The IFC is not just good, local food for savvy people; it offers lots of wholesome food choices for our pets too! My own dogs and cats thrive on a raw diet and have been eating locally through the co-op for years. As a holistic veterinarian, I enthusiastically recommend it as a trusted resource to my clients who want to do the same for their pets.
A raw diet is really very simple and all the basics can be found at the IFC. The three primary daily foods include:
Muscle Meat with Fat – approximately 80% of daily rations
Organ Meat – approximately 10% of daily rations
Edible Bones like necks, backs, and wings – 7% to 13% of daily rations as tolerated
Variety is important for pets too, so I typically stock up on ground beef, whole chickens, all kinds of chicken parts including leg quarters, meaty backs and necks, luscious capon breasts, beef and chicken liver, and the grab bag from Griffieon Farm that may include liver, heart, tongue, lamb fries, or kidney from beef, pork, and lamb. I occasionally treat them to pork and lamb cuts. Other essential and beneficial foods include:
Tripe -15% to 18% of overall diet
Eggs – A couple times a week, preferably raw, the white and the yolk
Vegetables & Fruits – For dogs: 1½ % of diet; about 1/2 to 1 tbsp. of select vegetables per pound and a half of ground raw meat-organ-bone and an occasional select fruit treat. It is said that cats do not metabolize plant based foods well, but I sometimes give them veggies.
Recreational Bones – Several times a week for 20 to 30 minutes
I long for the day when green tripe will be offered through the IFC as part of my idealistic dream to expand their raw food offerings for pets, but until then I’ll crack open some gorgeous chicken and quail eggs into the food bowls. My dogs love the meaty bones from Griffieon Farm – and, we only feed raw bones, beef, chicken or otherwise. For veggies and fruits, we roll with what’s seasonal. My favorites include sweet potatoes, winter squash, apples, garlic, turnips, carrots, and other root veggies in the fall and winter and new potatoes, beans, broccoli, zucchini, cucumbers, melon, and berries in the spring and summer. Dark, leafy greens seem to be available most of the year now and they pack the most nutrition, so my guys get a lot of good greens.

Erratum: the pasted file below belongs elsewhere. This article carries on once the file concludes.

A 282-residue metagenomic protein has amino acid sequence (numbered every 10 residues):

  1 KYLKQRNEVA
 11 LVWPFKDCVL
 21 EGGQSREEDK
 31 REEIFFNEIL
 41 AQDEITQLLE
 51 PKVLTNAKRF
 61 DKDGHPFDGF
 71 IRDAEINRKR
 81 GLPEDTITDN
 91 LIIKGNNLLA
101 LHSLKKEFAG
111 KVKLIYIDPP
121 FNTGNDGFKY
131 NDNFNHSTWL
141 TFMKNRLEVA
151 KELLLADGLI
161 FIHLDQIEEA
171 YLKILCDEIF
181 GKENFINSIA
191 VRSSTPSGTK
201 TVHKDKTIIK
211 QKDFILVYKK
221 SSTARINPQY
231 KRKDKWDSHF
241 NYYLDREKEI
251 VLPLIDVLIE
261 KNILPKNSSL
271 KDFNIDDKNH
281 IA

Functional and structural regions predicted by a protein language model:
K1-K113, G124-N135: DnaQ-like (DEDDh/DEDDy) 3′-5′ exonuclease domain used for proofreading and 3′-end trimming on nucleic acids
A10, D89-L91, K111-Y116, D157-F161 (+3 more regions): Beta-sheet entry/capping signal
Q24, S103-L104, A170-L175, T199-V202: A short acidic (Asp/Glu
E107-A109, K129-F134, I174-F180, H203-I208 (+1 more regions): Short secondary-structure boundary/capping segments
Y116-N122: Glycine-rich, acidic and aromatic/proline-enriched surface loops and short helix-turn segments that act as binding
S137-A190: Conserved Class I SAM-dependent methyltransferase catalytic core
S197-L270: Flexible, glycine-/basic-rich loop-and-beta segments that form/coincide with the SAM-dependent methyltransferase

To round out the diet, I add Calcium to balance Calcium/Phosphorus Ratio when feeding boneless meats, Omega 3 Fatty Acids, Kelp / Alfalfa or a Vitamin-Mineral Supplement, and Taurine – For cats: Cats cannot produce this essential amino acid. I have also used nettles, honey, and bee pollen from the IFC as supplements for my allergy dog, Tony.
And, where would life be without treats? Although my dogs, my patients, and I are heartbroken that Iowa Pet Adoptions has ceased production of their addictive dehydrated liver, I just found out that the IFC has a new producer of pet treats and we are testing them out now. I also like to treat my dogs and cats to IFC’s milk and yogurt, which they love. And, because cats need more fat in their diet, they all get a little bit of butter regularly. Don’t forget the fermented foods!
My belief is that the key to good nutrition for any species is eating a broad variety of biologically appropriate foods and the IFC has that covered. I love that I can feed my animals a fresh, wholesome, local diet from producers that I know and trust.
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